3. The point at issue is not whether the Anglican Church in Africa is right to hold these views (it is perhaps inevitable in view of their culture and history) but whether this belief about gays should be used as a means through which the Anglican Church as a whole can be manipulated by Right Wing Christians in the States. It is no coincidence that many of break-away groupings that are so powerful in the States are under Nigerian leadership while the actual missives written on their behalf have been traced back to Americans. The break-away bishop Martin Minns was shown to have written several of the papers that were supposed to have been written in Africa. There is an unholy alliance between the wealth of right wing foundations and African leaders in order to undermine the Anglican Communion as a whole. Colonial guilt prevents us challenging the African bishops and their wealthy backers but all we are asking them to do is to respect the fact we start in a different place when it comes to thinking about morality and in particular sexuality. Tolerance of difference works in both directions and I would like the Archbishop to ask the Africans, not to change their minds, but show a little understanding of difference rather than echoing the vicious attacks coming out of America.

  4. Yes I think we can all agree about not wanting to be manipulated by the American Right and that respect is a two way street. I think the question is about where the cost is going to fall. One place it falls is on gays here, and even more so in Africa. But it also seems there is a lot of fear with some reason that the cost falls on African Christians generally in situations of inter-faith tension. They might be likely to pay a cost in that situation anyway perhaps, but are they paying more, even with their lives, because of the inflammation of the gay issue, which is being deliberately stirred up. Then again as you point out, the cost is being paid by Western Christians generally, whose intention to order their lives and conduct their theology according to their (our) traditions is being undermined. No doubt more could be said by someone with a fuller view of it all than me.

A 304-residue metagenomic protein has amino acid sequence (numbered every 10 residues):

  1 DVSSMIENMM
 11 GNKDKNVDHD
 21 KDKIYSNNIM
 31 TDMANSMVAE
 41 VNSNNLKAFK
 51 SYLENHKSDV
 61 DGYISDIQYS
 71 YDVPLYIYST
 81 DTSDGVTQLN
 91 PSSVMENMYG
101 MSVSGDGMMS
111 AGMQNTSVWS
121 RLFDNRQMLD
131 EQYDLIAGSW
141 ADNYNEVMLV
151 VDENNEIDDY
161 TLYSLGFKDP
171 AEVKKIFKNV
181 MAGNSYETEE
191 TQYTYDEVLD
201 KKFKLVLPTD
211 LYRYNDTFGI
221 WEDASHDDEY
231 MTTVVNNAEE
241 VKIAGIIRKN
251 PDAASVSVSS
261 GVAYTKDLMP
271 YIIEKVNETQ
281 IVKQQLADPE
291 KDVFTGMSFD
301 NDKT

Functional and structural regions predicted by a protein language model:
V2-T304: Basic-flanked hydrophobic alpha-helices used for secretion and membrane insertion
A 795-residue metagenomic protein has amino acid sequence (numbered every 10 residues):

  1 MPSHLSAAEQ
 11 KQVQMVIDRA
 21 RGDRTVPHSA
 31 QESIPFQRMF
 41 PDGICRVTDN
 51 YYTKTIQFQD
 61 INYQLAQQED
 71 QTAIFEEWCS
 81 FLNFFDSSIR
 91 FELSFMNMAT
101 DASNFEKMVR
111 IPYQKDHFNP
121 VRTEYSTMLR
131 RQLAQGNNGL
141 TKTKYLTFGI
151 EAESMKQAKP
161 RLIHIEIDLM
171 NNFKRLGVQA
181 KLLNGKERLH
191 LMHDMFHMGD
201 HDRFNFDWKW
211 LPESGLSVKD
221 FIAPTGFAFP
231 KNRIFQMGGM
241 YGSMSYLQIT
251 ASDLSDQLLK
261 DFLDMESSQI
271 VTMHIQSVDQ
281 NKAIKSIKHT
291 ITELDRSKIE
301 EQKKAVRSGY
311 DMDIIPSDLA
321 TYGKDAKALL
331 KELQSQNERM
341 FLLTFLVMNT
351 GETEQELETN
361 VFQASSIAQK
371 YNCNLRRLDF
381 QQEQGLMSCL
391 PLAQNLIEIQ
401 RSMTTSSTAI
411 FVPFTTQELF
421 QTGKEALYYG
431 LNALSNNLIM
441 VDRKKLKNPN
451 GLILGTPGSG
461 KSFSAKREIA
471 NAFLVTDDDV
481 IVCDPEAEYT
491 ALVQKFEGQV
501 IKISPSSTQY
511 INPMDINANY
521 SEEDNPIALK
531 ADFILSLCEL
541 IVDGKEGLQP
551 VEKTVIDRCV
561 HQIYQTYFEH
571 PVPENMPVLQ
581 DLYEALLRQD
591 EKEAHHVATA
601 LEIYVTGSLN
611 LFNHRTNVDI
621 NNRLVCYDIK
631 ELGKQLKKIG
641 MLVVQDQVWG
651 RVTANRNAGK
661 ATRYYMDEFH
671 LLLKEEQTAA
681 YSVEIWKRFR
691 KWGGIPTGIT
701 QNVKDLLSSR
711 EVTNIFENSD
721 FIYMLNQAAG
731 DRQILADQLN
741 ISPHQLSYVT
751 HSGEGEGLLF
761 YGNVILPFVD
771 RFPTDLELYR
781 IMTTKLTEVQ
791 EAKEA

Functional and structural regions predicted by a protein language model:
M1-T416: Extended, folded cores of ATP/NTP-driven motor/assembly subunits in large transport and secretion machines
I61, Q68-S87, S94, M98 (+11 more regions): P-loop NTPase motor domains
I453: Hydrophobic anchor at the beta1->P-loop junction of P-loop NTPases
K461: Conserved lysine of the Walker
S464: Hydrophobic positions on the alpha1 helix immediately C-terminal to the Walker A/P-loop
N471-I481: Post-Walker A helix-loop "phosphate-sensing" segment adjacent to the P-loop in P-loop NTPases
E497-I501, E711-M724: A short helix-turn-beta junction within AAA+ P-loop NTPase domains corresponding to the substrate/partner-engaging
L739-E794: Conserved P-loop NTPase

So it’s not just about pointing out who is doing the manipulating or being intolerant or playing on colonial guilt. Yes I agree, I think our Archbishops could and should be saying firmly to the African leaders that respect is a two-way street and they should understand our position. I am sure though that in some cases at least the situation is programmed so that some of them will turn deaf ears to that – even in the surprising situation that they were a bit sympathetic, they are anyway be in a position where it would be hard to take the risk of showing it. The archbishops should still be saying it anyway, but we have to think about what our response is beyond asking them to be nice, and one of the questions here is, is Welby correct in saying that ordinary innocent lives there are at risk as a direct result of what we do on this? How can we know? If they are, how should we weigh that against the costs people are paying here? Or is this the wrong approach altogether?

    I still think it would be helpful to understand where the African traditions on this are coming from, which doesn’t mean I am bound by colonial guilt, or unable to expect respect to come my way too, or can’t see that the Americans are muddying the waters; it means I think it would be helpful to me to have a better understanding of who they are and why they think and behave the way they do, which is not the same as wondering whether they are “right” or”wrong” to do so. It is saying that since it is apparently “perhaps inevitable in view of their culture and history”, and I am rather ignorant about that, I would like to know more.